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FAMILY FUSION: A caring concerned father


Reverend Haynesley Griffith, [email protected]

FAMILY FUSION: A caring concerned father

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“Worry does not empty tomorrow of its sorrow. It empties today of its strength.” – Corrie Ten Boom

THERE ARE STILL many caring, concerned fathers functioning efficiently in our world today.

I continue to see them daily. Many of them have risen admirably to their responsibility, and must be commended for their sterling contribution to their children’s welfare and our society on a whole.

It is also common knowledge that there are fathers whose negative behaviour toward their children is far from complimentary. Even the best of us earthly fathers have our human limitations, especially when our children are going through situations that overwhelm them.

As a father I have had to face such situations with my own children, and I know of many fathers who speak of similar challenges.

Today, however, I want to make mention of a caring, concerned father I met years ago.

Many years ago I thought that birds, especially sparrows, were nuisances. Every day these sparrows would turn up at my kitchen window as though a daily invitation had been issued to them for breakfast and make plenty of noise long before I could shake myself out of bed.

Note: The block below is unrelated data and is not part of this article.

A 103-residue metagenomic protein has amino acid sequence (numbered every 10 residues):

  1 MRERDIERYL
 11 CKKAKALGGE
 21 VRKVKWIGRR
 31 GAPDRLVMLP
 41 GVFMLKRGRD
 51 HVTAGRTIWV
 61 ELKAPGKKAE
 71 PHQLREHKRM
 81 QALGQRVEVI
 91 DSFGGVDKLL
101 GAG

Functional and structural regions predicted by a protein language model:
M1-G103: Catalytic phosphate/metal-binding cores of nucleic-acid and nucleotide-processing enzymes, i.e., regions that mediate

No cash

They were always on time, with no cash in hand, or should I say, in beak. Talking about toilet training, they could do with a lot of work in that department.

Then one day God, our caring and concerned Father, opened my selfish eyes to two verses of scripture found in St Matthew 6:26-27: Look at the birds of the air, for they neither sow nor reap nor gather into barns; yet your heavenly Father feeds them. Are you not of more value than they?  Which of you by worrying can add one cubit to his stature? 

I was blown away. The thought that the sparrows do not earn money weekly or monthly, but are adequately taken care of by the Creator on a daily basis, was a major defining moment for me. God also drew to my attention to the fact that these little winged creatures were some of the healthiest looking in all His creation, and none of them dies without His knowledge (Matthew 10:29). God looks after these little animals with such care and consideration, why then should we worry and wonder if our needs will be met?

Worrying on a continual basis can make anyone seriously sick. In fact, much of today’s health problems are said to stem from worry. Psychiatrists, psychologists, social workers, counsellors and other health care professionals spend a very high percentage of their time and energy treating individuals who are chronic worriers. 

Often these professionals are not appreciated for the great work they continue to do in helping many get back on their feet emotionally.

I want to take this opportunity to highly compliment them for their investment in the lives of so many persons.